The House passed an extension of three expiring provisions of the USA PATRIOT Act with little fanfare Monday night, almost a week after Speaker John Boehner (R-Ohio) suffered his first public legislative defeat of the 112th Congress when GOP leaders failed to muster a two-thirds majority the first time they tried to pass the measure.
The PATRIOT Act extension was passed 275-144, with 27 Republicans opposing the measure and 65 Democrats supporting it.
Judiciary Chairman Lamar Smith urged the Senate to act on the measure.
“Numerous terrorist attempts in the last ten years have been thwarted thanks to the intelligence-gathering tools provided in the PATRIOT Act and other national security laws,” the Texas Republican said in a statement Monday. “If Congress fails to extend these expiring provisions, it will be on our shoulders if the intelligence needed to stop the next attack is not collected.”
House GOP leaders had tried to expedite passage of the measure, which is time sensitive because the provisions expire at month’s end, by bringing it up on Feb. 8 under suspension of the rules, a process that requires a two-thirds majority for passage. The measure was rejected amid opposition from 26 Republicans and 122 Democrats, more than 30 of whom Majority Leader Eric Cantor (R-Va.) contended had supported a similar extension in the past.
GOP leaders opted to bring the measure up Monday under a rule, which requires just a simple majority for passage.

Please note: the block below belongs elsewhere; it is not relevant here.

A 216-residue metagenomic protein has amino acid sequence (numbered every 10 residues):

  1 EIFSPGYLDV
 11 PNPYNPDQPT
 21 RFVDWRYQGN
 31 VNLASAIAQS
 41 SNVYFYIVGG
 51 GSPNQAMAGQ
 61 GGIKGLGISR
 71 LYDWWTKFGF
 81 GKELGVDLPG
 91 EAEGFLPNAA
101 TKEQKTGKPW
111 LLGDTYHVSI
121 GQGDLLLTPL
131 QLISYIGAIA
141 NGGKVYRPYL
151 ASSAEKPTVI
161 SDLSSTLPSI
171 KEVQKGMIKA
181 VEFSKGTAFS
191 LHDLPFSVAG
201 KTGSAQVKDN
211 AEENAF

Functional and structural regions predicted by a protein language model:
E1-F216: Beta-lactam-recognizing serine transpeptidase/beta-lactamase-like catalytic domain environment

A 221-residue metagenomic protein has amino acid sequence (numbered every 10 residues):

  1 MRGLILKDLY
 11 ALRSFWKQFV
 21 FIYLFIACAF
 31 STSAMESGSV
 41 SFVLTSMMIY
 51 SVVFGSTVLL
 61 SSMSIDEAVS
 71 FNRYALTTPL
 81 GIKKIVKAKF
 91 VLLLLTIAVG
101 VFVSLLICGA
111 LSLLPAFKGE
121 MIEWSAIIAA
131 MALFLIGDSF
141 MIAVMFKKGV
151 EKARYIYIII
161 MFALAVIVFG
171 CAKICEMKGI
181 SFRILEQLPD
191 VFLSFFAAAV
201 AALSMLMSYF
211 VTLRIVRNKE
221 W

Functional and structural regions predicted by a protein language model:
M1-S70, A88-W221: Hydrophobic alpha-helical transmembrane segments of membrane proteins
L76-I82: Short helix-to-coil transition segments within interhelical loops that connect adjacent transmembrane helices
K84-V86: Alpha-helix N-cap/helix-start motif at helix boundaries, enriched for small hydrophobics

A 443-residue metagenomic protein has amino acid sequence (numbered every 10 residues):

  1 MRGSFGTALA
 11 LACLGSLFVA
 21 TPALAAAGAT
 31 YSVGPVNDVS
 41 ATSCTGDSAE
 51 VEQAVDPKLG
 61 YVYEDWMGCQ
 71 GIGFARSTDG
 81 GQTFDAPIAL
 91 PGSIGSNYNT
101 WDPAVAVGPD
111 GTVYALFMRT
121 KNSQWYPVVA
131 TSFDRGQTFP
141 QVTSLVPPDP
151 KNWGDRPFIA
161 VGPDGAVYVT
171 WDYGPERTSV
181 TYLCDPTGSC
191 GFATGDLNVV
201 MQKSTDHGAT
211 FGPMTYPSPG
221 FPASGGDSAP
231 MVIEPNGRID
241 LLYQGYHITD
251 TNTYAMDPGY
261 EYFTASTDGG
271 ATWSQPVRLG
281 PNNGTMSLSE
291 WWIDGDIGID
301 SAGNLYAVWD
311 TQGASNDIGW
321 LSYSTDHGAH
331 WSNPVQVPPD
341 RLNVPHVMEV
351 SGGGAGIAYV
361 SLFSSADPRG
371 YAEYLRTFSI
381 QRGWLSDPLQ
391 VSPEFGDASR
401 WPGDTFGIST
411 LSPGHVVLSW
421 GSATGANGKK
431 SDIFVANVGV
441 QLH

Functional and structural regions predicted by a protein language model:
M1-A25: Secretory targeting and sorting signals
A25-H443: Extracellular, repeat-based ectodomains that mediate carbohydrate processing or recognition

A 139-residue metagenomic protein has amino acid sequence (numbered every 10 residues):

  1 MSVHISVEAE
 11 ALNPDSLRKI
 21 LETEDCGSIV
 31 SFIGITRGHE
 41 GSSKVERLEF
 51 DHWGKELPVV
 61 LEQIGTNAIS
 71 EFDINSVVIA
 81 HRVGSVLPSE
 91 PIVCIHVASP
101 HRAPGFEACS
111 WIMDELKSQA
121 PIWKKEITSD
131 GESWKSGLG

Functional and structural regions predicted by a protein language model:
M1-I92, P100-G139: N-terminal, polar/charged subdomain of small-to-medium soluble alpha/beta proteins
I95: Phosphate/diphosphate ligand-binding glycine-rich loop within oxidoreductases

Before the vote on passage, Republicans defeated a Democratic motion to recommit. It would have amended the bill to stipulate that the government must comply with the Constitution when investigating U.S. citizens and to expedite court challenges to the government’s use of the PATRIOT Act brought by U.S. citizens. The Democratic proposal failed 186-234.
Nadeam Elshami, a spokesman for Minority Leader Nancy Pelosi (D-Calif.), said Republicans who opposed the Democrats’ proposal put “party loyalty ahead of their oath to defend and protect the Constitution.” Republican leaders have made deference to the Constitution a theme of their new majority.
“We are all united in our commitment to protect our country against its enemies, but the motion to recommit ensures that PATRIOT Act powers are not used to violate the constitutional freedoms and protections guaranteed to all Americans,” Elshami said.
Democrats have been working hard to use their motions to recommit to put Republicans on the defensive.
Sen. Dianne Feinstein, D-Calif., chairman of the Senate Intelligence Committee, speaks with reporters in the Capitol after a speech on the Senate floor that accused the CIA of searching computers set up for Congressional staff for their research of interrogation programs.